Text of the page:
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SevereCOVID-19(criticalcare)Snapshot

Terminology

CLINICAL CLARIFICATION

  • COVID-19 (coronavirus disease 2019) is a respiratory tract infection due to a novel coronavirus, SARS-CoV-21

  • 5% of diagnosed cases require critical care to manage severe manifestations and complications, with reported mortality rates among ICU patients with COVID-19 ranging from 39% to 72%  2

  • Most patients with severe COVID-19 experience a bimodal illness, with initial improvement before severe worsening and critical illness. This may be related to the immunologic role in the sepsis seen with COVID-19 ("cytokine storm")

Diagnosis

CLINICAL PRESENTATION

  • History ○In symptomatic patients, median time from symptom onset to pneumonia is 5 days; time to severe hypoxemia is 7 to 12 days 3 ○In patients with progression to severe disease, deterioration is typically rapid and characterized by progressive hypoxemia which may or may not be associated with symptoms of dyspnea 4, 5 ○Cardiac, vascular, and neurologic manifestations may accompany pulmonary disease, resulting in localized symptoms (eg, pain, including headache) as well as alterations in cognition and level of consciousness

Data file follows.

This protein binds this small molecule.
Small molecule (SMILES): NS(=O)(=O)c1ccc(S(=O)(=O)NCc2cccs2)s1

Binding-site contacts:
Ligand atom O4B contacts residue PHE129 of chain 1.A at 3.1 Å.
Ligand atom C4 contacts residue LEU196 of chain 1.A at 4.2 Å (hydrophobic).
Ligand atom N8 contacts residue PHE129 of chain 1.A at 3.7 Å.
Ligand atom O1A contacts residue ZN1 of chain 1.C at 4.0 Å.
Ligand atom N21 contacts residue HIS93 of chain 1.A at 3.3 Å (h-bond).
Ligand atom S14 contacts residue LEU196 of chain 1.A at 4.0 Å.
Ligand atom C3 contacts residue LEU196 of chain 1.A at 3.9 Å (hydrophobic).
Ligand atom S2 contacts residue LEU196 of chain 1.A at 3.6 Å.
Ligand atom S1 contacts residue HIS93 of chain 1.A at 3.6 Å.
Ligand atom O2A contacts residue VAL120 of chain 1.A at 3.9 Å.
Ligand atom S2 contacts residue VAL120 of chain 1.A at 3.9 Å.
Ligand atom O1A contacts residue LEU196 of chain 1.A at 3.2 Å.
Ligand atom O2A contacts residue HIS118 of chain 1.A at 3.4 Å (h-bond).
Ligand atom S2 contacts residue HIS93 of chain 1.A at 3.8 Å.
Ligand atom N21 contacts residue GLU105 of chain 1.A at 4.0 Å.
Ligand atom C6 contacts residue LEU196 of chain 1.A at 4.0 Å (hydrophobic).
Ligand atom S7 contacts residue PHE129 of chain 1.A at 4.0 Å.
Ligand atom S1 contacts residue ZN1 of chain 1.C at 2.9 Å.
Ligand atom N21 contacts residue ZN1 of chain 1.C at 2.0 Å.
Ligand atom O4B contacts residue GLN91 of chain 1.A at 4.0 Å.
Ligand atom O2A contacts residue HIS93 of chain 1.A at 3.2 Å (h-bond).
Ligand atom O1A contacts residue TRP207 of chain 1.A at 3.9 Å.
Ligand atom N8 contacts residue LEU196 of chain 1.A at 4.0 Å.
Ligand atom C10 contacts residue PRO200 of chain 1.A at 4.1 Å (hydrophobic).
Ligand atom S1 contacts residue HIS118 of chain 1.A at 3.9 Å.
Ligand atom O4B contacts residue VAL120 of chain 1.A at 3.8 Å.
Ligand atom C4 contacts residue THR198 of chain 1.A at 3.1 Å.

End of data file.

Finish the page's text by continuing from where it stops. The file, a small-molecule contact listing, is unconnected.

• Physical examination

○ Tachypnea, labored respirations ○ Silent or "happy" hypoxemia: COVID-19-related phenomena of asymptomatic hypoxemia ○ Fever, often exceeding 39 °C6

○Tachyarrhythmias 7

○ Signs/symptoms of arterial or deep vein thrombosis, including large-vessel stroke, as the presenting clinical event 8 ○ Positive neurologic findings, including hyperactive deep tendon reflexes, ankle clonus, and positive Babinski sign9

○Agitation, confusion, decreased responsiveness 9

○Skin changes, including purpura, petechiae, vesicular rashes; nonspecific erythematous exanthems 10, 11, 12, 13, 14 ○ Findings of shock, including hypotension, tachycardia, cool/clammy extremities, altered mental status

CAUSES AND RISK FACTORS

  • Risk factors and/or associations ○ Age – Risk of severe disease increases with age 15, 2 ○ Sex – Male sex may be a risk factor for severe disease 16 ○ Other risk factors/associations – Medical conditions associated with increased risk for severe disease include chronic kidney disease, chronic obstructive pulmonary disease, diabetes type 2, cardiovascular disease, severe obesity, immunosuppression, malignancy 17 – Residents of nursing homes and long-term care facilities are at high risk for acquiring infection and severe disease 18, 19

DIAGNOSTIC PROCEDURES

  • Primary diagnostic tools ○ Polymerase chain reaction tests are the standard for diagnosis; antigen testing has also received emergency use authorization in the United States 20, 21, 22, 23, 3, 24, 25